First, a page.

Compiled in my San Bruno, California, hotel room. Dispatched the next day from San Francisco Airport via a commercial wi-fi service.
So there you are, having flown across the Atlantic. You feel a little jaded. You unpack your kit, get a coffee, read all the backed-up emails, read the newspaper, and then you figure it would be relaxing to watch the news before getting some sleep. What could be easier?
For decades it has been computers that have confounded people. Radio and TV haven't been a big deal. Well not anymore! Some clown has decided to integrate everything into my hotel TV set. So I am offered analogue TV, digital TV, cable, satellite, video on demand, internet access and IPTV - all on one box that looks innocent enough.
There it sits, all big and black - an old cathode ray tube enclosure weighing in at some 15kg or so.
Don't be deceived, this sucker is evil!
I pick up the controller, which has more buttons than the cockpit of an A370 and 777 combined, and find myself at the menu page. So far so good! One click later and I think I'm on my way to a TV picture when I suddenly find myself in an IPTV cul-de-sac. No matter what I do I go round in a series of infinite loops.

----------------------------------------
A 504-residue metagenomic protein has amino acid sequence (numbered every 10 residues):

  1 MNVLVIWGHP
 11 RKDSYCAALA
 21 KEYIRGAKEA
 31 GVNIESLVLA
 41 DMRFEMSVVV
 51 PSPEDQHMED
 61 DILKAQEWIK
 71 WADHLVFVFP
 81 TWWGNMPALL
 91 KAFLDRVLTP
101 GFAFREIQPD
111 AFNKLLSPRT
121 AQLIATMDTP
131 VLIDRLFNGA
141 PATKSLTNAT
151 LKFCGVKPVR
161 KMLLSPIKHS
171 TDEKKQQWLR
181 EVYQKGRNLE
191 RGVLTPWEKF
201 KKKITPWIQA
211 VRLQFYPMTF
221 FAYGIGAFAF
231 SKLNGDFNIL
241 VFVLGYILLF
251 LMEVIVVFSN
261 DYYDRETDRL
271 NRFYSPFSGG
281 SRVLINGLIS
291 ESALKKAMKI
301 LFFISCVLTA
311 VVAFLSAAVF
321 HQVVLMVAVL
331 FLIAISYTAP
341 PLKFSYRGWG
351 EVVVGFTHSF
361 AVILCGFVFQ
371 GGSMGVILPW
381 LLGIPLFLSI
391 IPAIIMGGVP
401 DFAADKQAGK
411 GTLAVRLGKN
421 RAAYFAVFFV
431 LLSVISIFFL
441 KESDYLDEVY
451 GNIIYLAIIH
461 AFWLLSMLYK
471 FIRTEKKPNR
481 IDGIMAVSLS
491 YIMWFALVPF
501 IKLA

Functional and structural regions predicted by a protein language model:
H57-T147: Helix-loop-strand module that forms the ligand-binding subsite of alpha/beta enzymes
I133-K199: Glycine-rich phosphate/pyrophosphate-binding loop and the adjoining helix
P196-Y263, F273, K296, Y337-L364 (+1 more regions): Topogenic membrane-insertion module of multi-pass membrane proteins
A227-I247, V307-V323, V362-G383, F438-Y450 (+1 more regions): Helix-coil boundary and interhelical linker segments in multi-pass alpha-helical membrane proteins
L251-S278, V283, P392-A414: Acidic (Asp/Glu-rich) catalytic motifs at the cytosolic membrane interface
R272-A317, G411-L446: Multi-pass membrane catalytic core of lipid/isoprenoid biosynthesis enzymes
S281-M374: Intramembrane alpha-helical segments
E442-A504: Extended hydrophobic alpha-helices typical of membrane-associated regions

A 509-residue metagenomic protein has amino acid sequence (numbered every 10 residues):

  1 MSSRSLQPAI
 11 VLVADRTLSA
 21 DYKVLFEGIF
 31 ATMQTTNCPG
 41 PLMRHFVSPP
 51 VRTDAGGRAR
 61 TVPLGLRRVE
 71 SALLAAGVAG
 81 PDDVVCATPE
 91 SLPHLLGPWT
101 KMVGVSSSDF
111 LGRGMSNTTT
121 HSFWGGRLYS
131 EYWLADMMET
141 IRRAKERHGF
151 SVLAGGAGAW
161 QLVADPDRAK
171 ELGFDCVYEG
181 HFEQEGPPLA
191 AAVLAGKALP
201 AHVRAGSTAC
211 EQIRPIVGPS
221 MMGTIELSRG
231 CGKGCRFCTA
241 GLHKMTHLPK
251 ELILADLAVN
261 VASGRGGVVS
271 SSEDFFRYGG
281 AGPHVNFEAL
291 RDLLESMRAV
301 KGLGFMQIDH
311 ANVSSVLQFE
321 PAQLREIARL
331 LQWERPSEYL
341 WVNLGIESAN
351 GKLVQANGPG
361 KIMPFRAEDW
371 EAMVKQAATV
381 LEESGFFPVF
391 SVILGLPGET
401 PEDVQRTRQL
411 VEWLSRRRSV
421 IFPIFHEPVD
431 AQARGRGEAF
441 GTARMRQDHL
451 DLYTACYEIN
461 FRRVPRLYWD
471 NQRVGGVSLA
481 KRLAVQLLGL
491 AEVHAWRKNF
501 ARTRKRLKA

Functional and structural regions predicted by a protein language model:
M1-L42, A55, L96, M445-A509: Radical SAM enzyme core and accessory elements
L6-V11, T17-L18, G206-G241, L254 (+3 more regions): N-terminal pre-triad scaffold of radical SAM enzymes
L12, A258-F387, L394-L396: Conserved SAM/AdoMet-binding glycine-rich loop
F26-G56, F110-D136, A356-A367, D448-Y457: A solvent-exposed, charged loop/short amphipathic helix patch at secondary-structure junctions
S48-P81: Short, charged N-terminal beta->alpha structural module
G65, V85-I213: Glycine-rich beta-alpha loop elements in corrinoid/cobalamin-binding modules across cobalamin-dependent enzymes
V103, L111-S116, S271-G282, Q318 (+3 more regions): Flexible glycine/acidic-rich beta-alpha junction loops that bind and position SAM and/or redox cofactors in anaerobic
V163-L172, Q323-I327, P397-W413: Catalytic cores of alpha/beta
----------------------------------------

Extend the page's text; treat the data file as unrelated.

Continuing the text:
Finally the screen advises that I should use the keyboard to navigate. But there is no keyboard in the room, and a call to reception advises me that keyboards for the TV aren't available.
Hey, I'm an engineer, I can fix or get around anything - right? Wrong!
After a full, and very frustrating hour of trying every option possible, I decide to invoke the ultimate sanction - I pull the power and reboot. But - darn it - this thing has memory and returns me to the closed-loop nightmare I just pulled the plug on.
This is the last straw. I go to my laptop and watch the news from there. After all, what could be easier?
Peter Cochrane is an engineer, scientist, entrepreneur, futurist and consultant. He is the former CTO and head of research at BT, with a career in telecoms and IT spanning more than 40 years.